The ethics of running scared
It’s all very well to sit in an armchair and bloviate about Ebola. If you are a doctor or a nurse or a hospital cleaner with a dying patient in the next room, it is an altogether different question.
It’s all very well to sit in an armchair and bloviate about Ebola. If you are a doctor or a nurse or a hospital cleaner with a dying patient in the next room, it is an altogether different question. If you help the poor soul, you and your family could die.
As one Liberian nurse told Associated Press, “We are not equipped to face the situation … When you go through this and return home, you lie in bed asking yourself: I am still safe? Or I have contracted the disease?”
An article in the Journal of Medical Ethics by four Nigerians and two Americans argues that healthcare workers are not obliged to risk their lives if their government cannot provide adequate safeguards.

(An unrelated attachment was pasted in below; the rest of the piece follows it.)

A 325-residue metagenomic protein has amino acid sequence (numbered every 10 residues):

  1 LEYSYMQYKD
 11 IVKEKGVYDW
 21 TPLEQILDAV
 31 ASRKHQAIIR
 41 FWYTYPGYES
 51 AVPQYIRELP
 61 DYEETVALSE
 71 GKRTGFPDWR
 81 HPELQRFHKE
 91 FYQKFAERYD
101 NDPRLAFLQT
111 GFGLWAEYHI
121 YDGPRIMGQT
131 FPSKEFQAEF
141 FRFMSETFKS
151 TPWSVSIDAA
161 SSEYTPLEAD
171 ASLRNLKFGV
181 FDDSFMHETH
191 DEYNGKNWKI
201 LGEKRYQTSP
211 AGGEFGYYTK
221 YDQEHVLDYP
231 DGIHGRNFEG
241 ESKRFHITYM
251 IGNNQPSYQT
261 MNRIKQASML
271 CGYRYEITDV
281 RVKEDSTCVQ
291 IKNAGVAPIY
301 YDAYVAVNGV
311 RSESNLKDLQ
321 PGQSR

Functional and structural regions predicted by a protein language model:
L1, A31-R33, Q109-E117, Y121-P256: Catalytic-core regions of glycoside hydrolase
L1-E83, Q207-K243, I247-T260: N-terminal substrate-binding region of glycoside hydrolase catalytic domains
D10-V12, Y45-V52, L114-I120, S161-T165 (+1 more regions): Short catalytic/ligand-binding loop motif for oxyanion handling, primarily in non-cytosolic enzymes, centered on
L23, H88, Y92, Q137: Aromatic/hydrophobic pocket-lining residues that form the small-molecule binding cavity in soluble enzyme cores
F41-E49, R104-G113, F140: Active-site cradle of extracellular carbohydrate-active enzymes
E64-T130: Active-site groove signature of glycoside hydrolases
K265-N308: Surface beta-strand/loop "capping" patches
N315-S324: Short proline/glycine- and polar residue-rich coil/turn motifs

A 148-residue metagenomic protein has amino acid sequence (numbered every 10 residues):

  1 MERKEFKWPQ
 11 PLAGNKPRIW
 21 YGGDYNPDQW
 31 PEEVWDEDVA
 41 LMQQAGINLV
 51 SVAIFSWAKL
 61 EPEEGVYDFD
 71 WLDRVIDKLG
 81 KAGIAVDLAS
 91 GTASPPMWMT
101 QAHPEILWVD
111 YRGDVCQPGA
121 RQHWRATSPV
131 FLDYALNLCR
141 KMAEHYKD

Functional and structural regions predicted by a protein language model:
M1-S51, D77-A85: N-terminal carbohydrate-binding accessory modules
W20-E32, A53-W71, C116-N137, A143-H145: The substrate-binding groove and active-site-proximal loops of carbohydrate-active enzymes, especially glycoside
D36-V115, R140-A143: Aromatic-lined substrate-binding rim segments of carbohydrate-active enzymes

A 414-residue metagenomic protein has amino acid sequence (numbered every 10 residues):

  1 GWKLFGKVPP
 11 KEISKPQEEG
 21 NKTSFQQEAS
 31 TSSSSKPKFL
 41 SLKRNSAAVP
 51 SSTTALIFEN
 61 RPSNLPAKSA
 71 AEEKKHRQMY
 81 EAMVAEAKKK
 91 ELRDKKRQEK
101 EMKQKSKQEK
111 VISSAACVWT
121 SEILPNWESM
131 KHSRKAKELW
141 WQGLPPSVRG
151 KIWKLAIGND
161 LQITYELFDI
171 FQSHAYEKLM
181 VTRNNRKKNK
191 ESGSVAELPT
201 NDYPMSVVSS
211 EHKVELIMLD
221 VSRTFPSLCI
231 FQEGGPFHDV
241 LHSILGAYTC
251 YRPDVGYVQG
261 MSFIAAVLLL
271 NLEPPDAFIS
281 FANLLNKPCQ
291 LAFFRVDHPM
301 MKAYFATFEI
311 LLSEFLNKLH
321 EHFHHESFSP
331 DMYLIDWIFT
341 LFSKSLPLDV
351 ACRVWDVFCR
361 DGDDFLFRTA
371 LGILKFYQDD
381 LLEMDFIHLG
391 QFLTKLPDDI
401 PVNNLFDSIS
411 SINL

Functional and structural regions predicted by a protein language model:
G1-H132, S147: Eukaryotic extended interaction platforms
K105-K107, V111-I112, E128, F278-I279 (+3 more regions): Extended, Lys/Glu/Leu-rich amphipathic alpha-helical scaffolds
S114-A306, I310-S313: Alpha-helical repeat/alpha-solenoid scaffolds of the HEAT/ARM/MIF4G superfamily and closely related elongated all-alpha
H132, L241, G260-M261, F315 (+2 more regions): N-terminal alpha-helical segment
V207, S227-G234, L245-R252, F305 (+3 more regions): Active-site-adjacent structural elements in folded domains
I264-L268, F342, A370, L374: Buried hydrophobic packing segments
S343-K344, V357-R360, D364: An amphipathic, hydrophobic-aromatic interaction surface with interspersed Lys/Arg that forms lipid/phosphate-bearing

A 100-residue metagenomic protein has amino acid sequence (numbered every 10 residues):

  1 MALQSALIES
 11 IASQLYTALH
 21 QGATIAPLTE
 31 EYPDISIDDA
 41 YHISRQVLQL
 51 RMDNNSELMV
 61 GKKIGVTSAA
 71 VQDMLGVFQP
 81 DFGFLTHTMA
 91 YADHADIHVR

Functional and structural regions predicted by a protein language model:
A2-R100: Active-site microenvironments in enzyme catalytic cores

“In the absence of clear guidance, healthcare workers face a moral dilemma. Their conscience urges them to treat all patients, but a convergence of failed health system factors, the danger to life, emotional considerations like danger posed to family and friends, and the absence of commensurate compensation for engaging in such high risk service can make following one’s conscience costly.”
Traditionally, public health ethics has focused on the rights of the public. But the authors point out that healthcare workers have also have a right to be protected. If the government is incapable of keeping htem safe, there is not unconditional obligation to give care.
“Requiring healthcare workers to provide care to patients with EVD puts undue burden on them. Since the principle of justice requires fair distribution of benefits and risks, it is only fair that affected countries make arrangements to adequately compensate healthcare workers who become infected in the course of duty.”
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